In a nutshell, the authors state that “climate change is causing flow declines, and additional declines are likely to occur,” and point to the following as both evidence and inspiration for more creative thinking as we plan for the future:

  • Between 2000-2018, flows in the Colorado River were approximately 18% less than from 1906-1999.
  • The ongoing drought and low-flow years that we’ve seen since 2000 are, quite likely, not going away any time soon. And even they may not be accurate representations of the future because as temperatures rise and catalyze further aridification of the region, more dramatic declines in flows are likely.
  • Given the unpredictability of the future paired with the immense likelihood of less, not more water, is it incumbent upon water managers and users to plan and think proactively and creatively.
  • The DNF hydrology predicts approximately 2 maf/year more than we’ve seen the last 20 years, while the RCP 8.5_100 hydrology predicts nearly 3 maf/year less than we’ve seen in the last 20 years. As Udall says, that 5 maf range is, frankly, enormous.
  • Authors warn that these conditions paired with unrealistic aspirations for development of future flows will “result in a difficult, basin-wide reckoning.” Incremental tweaks to the management of the river may no longer work, and the study calls upon us to think now about a drier future, not to wait until we’re there. And perhaps to acknowledge that, in many ways, we already are.

    #Centennial Water joins others to address potential #drought — The #HighlandsRanch Herald

    From Centennial Water via The Highlands Ranch Herald:

    Fourteen Front Range water utilities met this month to collaborate about the locally dry conditions and the potential drought situation ahead. Centennial Water & Sanitation District — the water and wastewater provider for Highlands Ranch and Solstice — was at the table, according to a news release from the district.

    “The Drought Coordination Group reconvenes when drought conditions worsen, as determined by the U.S. Drought Monitor,” said Swithin Dick, water resources administrator for Centennial Water, according to the release. “The objective is to coordinate and offer cooperation around local water utilities sharing ideas, tools and messaging.”

    Colorado Drought Monitor February 16, 2021.

    According to the latest drought monitor (http://droughtmonitor.unl.edu/), released [February 16, 2021], Douglas County is currently experiencing exceptional drought conditions. When looking at Colorado, the entire state is experiencing some level of drought from moderate conditions to exceptional, according to the release.

    “As part of our annual planning we look at our water resources including water storage in reservoirs, groundwater supply, and estimating potential runoff from snowpack,” said Dick, according to the release.

    Centennial Water’s storage capacity is below average going into March. Over the last five years the district’s average at this time of year has been 8,489 acre feet and it is currently at 5,750 acre feet. To put that in perspective, the average demand annually by Centennial Water customers is 16,500 acre feet.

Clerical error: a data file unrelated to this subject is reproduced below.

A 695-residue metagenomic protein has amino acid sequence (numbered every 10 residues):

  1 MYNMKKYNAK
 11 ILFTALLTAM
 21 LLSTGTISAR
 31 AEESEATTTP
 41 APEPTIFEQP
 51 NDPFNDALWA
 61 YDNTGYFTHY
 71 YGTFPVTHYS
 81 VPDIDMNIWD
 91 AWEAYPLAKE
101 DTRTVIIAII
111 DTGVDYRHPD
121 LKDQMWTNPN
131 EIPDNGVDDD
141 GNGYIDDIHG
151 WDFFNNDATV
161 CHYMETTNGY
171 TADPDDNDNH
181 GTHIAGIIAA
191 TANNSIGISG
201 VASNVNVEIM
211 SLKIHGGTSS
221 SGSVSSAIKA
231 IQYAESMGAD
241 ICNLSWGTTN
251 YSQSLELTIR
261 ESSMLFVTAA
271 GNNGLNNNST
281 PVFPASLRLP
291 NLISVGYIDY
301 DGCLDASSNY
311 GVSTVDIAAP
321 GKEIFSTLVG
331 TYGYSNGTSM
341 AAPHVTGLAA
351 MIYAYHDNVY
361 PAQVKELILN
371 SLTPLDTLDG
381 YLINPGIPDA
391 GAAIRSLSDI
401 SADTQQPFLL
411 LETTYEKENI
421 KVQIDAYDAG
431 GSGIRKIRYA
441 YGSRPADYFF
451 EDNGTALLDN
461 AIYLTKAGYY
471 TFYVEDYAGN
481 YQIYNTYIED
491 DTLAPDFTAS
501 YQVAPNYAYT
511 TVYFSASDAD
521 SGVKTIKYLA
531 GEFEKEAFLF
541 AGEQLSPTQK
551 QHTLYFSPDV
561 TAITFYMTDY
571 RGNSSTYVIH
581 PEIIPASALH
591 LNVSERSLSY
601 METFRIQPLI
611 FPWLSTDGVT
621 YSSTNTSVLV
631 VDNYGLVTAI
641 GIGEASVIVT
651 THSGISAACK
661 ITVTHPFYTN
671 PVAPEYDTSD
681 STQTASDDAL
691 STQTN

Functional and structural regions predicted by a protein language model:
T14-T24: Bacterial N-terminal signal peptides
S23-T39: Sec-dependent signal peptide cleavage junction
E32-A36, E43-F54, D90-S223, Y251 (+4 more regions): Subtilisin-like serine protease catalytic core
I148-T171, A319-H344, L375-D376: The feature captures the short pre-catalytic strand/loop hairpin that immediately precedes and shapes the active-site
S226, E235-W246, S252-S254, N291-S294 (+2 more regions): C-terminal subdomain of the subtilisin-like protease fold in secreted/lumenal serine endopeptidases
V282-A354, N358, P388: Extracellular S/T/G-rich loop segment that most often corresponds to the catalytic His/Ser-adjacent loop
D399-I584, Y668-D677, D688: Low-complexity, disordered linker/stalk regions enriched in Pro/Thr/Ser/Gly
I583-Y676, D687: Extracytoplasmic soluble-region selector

“April is when we find out where we are at,” Dick said in the release. “Things do not look good at this point. We are beginning to plan now for a low runoff year, which puts us on a drought watch.”

    Centennial Water relies on spring precipitation and runoff to boost its water storage, but the reality is that might not come this year, according to the release.

    “Centennial Water staff are working diligently in case the dry conditions continue,” said General Manager John Kaufman, according to the release. “We are in a drought and we are taking steps now in anticipation of a dry summer. We are asking customers to start conservation planning and taking steps at home to use water more efficiently.”

    Small things that can be done at home include checking for leaks throughout the home and being patient with outdoor watering, according to the release.

    “Water budgets for outdoor irrigation begin in April; there is no reason to turn on irrigation before then,” added Kaufman, according to the release.

    Water conservation tips, information and the latest news from Centennial Water are available through the monthly Water eNewsletter. To sign up, customers can send an email to info@highlandsranch.org.

    Highlands Ranch

    Eagle County #snowpack improves, but a lot more snowfall still needed — The #Vail Daily #runoff

    Westwide SNOTEL basin-filled map February 24, 2021 via the NRCS.

    From The Vail Daily (Scott Miller):

    Long-range forecast calls for continued drought

    Here’s the good news: February was a good month for snowfall in the area. Here’s the bad news: It wasn’t enough to break us from our current drought conditions.

    A more-snowy February managed to provide a good bit of catch-up moisture to local snow measurement sites. The “snow water equivalent” at those sites is currently close to normal, as measured by 30-year median snowfall.

    But heading into March and April, the area’s snowiest months, it’s easy to fall behind.

    For instance, the Feb. 18 snow water equivalent on Vail Mountain was at 89% of normal. Even after a cool weekend with some snow, the Feb. 22 figure had dropped to 86% of normal.

    Diane Johnson, a spokesperson for the Eagle River water & Sanitation District, said at least some snow needs to fall just about every day for the snowpack to keep up with normal levels.


    The Feb. 22 “snow water equivalent” on Vail Mountain was 86% of the 30-year median. That isn’t enough to break us out of the current drought. Graphic credit: Eagle River Water & Sanitation District